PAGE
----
Concentration courses may be taken within or outside the college. These courses add both breadth and depth in the student’s area of concentration. Students develop an individualized course of study to reflect their individual focus and career objectives. Coursework must be approved by the student’s faculty advisor and committee members.
These courses add additional breadth and depth to the program. Students may add to their specialization coursework, select diverse offerings to complement that specialization or develop a minor with nine hours in a second specialization.
Regional and Community Development and Design
Built Environment and Health
Restoration, Sustainability and Land Ecology
Technology, Materials and Construction Processes
Lee III, completed in 2012
The PDBE Program is located in Lee Hall where studio space is available. The building contains classrooms, seminar rooms, and computer labs, as well as the Emery Gunnin Library. Student study space, computer workstations, two studios and a lounge space area are available for the use of planning students.
A Geographic Information System (GIS) is software for overlaying, integrating, and analyzing geographically referenced data, often assembled from different sources. While the concept is not new, its merger with today’s capabilities of digital computers has revolutionized approaches to land use planning, natural resource management, as well as housing and demographic analyses. In the last 40 years, GIS technology has expanded rapidly and found a home in a number of additional applications – cartography, environmental assessment, real estate management, ecological research, transportation analysis, business applications, market analysis, and more.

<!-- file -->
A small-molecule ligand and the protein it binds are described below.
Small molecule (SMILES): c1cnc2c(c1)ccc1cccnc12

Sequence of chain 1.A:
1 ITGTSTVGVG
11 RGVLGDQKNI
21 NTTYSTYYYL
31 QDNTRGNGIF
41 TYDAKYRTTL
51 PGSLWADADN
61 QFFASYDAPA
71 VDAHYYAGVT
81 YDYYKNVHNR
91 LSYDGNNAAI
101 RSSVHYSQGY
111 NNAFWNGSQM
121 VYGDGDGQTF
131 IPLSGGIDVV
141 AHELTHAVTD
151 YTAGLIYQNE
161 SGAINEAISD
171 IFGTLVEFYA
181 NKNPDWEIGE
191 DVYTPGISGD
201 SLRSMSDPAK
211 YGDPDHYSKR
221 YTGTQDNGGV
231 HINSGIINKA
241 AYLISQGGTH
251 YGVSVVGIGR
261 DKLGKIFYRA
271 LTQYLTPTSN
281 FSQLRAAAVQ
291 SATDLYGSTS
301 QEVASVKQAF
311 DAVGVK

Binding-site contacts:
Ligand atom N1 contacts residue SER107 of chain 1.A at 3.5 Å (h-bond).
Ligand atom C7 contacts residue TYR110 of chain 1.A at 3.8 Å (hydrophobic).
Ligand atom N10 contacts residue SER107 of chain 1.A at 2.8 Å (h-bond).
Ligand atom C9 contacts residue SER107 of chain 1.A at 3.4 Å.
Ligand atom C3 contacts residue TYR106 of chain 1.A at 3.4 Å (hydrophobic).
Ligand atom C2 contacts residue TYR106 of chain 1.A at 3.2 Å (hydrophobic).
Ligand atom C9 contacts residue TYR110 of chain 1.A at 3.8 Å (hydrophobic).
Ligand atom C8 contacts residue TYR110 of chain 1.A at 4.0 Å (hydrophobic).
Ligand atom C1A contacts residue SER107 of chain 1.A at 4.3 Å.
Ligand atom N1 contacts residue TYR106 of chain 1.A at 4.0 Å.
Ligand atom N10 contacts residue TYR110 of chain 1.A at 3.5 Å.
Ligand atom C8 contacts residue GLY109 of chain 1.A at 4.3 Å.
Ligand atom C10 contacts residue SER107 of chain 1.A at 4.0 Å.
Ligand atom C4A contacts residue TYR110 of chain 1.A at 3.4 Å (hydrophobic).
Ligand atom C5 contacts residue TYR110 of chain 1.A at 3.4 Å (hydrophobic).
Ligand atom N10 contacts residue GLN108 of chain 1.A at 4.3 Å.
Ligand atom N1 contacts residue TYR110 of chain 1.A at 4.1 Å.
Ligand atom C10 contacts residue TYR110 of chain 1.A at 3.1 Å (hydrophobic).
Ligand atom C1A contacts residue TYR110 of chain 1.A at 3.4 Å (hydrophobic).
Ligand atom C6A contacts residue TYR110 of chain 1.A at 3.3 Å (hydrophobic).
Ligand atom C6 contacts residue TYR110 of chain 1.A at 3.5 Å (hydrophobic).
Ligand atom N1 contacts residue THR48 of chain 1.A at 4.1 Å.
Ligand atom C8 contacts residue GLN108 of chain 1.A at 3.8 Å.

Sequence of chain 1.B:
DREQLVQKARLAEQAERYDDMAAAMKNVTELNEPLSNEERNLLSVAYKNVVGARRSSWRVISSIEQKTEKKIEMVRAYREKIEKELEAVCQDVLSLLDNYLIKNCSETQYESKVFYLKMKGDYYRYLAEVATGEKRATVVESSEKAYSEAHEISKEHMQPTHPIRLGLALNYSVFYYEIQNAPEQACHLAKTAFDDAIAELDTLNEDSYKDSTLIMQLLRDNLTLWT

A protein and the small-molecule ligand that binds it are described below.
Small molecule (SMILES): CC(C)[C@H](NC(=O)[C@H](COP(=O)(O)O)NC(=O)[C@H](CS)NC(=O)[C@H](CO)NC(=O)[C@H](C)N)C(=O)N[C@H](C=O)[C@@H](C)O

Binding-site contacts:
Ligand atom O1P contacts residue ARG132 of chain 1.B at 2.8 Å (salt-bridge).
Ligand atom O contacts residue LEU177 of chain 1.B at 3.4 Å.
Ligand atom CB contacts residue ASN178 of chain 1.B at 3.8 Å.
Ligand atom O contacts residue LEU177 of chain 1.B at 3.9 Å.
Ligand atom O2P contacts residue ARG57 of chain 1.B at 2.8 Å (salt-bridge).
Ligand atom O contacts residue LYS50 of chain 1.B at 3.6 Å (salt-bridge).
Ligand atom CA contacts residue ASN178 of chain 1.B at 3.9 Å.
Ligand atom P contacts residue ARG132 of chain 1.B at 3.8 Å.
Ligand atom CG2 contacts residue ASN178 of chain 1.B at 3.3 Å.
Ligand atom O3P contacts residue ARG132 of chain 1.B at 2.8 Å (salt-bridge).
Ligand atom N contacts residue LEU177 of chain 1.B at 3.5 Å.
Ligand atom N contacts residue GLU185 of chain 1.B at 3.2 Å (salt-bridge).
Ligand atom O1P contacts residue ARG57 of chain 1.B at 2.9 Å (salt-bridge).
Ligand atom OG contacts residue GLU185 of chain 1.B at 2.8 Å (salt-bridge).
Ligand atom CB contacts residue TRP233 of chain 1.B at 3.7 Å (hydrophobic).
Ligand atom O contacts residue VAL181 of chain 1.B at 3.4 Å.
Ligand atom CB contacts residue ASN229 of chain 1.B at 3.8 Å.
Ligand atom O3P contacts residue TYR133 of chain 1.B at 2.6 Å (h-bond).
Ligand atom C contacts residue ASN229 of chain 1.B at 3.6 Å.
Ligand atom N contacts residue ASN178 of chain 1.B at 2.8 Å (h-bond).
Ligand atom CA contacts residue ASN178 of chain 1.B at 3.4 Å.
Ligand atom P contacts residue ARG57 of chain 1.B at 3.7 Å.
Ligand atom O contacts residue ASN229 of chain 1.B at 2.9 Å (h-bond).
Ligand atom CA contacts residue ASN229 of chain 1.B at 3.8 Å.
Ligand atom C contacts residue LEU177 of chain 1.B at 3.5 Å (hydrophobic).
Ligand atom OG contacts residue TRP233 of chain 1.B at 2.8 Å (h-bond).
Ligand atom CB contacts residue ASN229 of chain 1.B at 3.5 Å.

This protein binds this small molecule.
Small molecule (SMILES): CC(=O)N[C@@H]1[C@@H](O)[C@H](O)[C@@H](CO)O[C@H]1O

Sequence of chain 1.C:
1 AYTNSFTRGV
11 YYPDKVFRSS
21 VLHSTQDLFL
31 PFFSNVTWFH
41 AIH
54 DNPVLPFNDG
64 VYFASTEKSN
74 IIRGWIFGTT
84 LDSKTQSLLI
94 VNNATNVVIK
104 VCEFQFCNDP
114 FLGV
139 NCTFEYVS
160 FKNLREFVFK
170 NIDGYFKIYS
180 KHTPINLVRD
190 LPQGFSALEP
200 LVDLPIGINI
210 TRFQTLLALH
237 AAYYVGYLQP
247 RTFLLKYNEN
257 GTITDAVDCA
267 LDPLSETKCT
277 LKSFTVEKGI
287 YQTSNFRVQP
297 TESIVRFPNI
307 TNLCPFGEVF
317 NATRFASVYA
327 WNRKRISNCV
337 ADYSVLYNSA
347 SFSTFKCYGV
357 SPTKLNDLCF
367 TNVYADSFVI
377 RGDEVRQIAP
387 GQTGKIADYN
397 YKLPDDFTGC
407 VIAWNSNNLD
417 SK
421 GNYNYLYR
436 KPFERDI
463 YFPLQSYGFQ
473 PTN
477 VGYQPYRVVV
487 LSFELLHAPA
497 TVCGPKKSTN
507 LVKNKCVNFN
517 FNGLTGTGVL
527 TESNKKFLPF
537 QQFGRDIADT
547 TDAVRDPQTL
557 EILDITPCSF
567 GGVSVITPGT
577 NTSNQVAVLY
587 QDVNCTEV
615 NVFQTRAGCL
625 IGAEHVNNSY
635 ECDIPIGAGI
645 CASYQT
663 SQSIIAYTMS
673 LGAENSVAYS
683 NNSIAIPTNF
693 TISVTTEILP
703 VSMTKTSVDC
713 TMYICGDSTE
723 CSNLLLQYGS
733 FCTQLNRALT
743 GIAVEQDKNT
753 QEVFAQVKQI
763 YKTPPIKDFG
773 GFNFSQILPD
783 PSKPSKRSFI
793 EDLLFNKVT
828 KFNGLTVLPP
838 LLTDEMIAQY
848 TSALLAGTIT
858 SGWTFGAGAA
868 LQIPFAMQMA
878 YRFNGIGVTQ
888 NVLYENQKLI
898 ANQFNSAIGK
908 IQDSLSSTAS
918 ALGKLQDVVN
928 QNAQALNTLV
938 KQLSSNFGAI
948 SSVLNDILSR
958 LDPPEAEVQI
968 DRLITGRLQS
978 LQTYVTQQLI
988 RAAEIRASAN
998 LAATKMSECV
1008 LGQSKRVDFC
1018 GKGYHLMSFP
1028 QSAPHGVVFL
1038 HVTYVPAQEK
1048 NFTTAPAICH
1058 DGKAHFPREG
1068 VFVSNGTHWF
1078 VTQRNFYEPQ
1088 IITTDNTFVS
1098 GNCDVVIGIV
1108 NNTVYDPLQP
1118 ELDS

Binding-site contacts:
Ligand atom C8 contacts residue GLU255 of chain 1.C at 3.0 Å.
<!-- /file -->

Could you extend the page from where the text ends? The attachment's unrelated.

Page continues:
GIS technology provides powerful tools for understanding and analyzing important problems we face today such as rapid urbanization, neighborhood dynamics, sprawl, habitat changes, and the impacts of land use change on the global environment. Recognizing the centrality of GIS problem-solving capabilities, Clemson University has significant capacity for GIS research and training with a multimillion-dollar facilities expansion. Five student-computing labs with 72 dedicated GIS workstations are located in Lee, Barre, and Lehotsky Halls.